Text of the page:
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White House Panel Recommends Accelerated Drug Approval Process

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Prescription drug

The United States could double the number of new prescription drugs available to consumers each year if it adopts an approach to more quickly review the medicines, a White House panel suggested Tuesday.

The President’s Council of Advisors on Science and Technology (PCAST) said the key to bringing more drugs to market is the utilization of the U.S. Food and Drug Administration’s accelerated approval program. The FDA established this program to fast-track drugs that treat serious illnesses or fulfill unmet medical needs. Such drugs receive conditional approval pending confirmatory trials. If post-market clinical trials demonstrate a drug is effective, it receives traditional approval. Otherwise, it is removed from the market.

The accelerated approval program has been used since the 1990s, first for treating AIDS and now cancer, The Wall Street Journal reports.

Expedited Review and Target Populations

The PCAST group of prestigious industry leaders also recommends that the FDA speed the approval of certain drugs and limit them to target populations. For example, a weight-loss drug may be aimed at and approved only for people who are morbidly obese, not those who only have a few pounds to lose. This would allow for smaller and shorter clinical trials, leading to a faster review period.

The problem is that once a drug is approved through current FDA methods, its uses are not restricted. Doctors can prescribe drugs for so-called off-label purposes. (Manufacturers, though, are not allowed to promote those uses, unless the FDA grants approval.) So, how would the FDA police the use of such drugs?

According to Science Insider, the PCAST panel is proposing a “special medical use” label on the specialized drugs to help keep physicians on track with their intended use. But the reality is that the FDA would have to step up its post-marketing surveillance efforts.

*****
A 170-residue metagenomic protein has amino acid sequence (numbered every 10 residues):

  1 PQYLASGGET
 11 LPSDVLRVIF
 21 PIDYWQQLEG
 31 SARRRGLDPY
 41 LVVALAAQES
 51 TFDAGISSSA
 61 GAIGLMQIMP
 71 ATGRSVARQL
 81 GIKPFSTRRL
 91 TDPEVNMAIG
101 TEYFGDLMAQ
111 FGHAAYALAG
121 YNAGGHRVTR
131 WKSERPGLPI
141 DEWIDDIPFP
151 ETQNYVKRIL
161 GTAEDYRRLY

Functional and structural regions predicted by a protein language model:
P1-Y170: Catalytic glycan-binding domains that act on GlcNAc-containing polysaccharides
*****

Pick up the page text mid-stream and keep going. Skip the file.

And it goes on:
And that means more manpower, something the FDA already is struggling with. The Medical Device User Fee & Modernization Act, which would help pay for more FDA scientists, was approved for renewal in August. But  conflicts with the federal budget, to which the user fees are tied, could decrease the funding in January. The already overworked agency cannot keep up with the growing workload of reviewing drugs and medical devices — even without this latest proposal.

Serious Side Effects and Complications

Furthermore, the number of drugs linked to serious side effects and life-altering complications after they are approved has exploded in recent years. And many of those drugs were approved through the long, arduous process the FDA has in place — not the expedited process that is being proposed.

The Wall Street Journal notes that Thomas J. Moore, director of the drug-safety publication QuarterWatch, said the report “recommends exposing more patients earlier to new drugs that have not yet undergone complete testing” and called that a “health gamble.”

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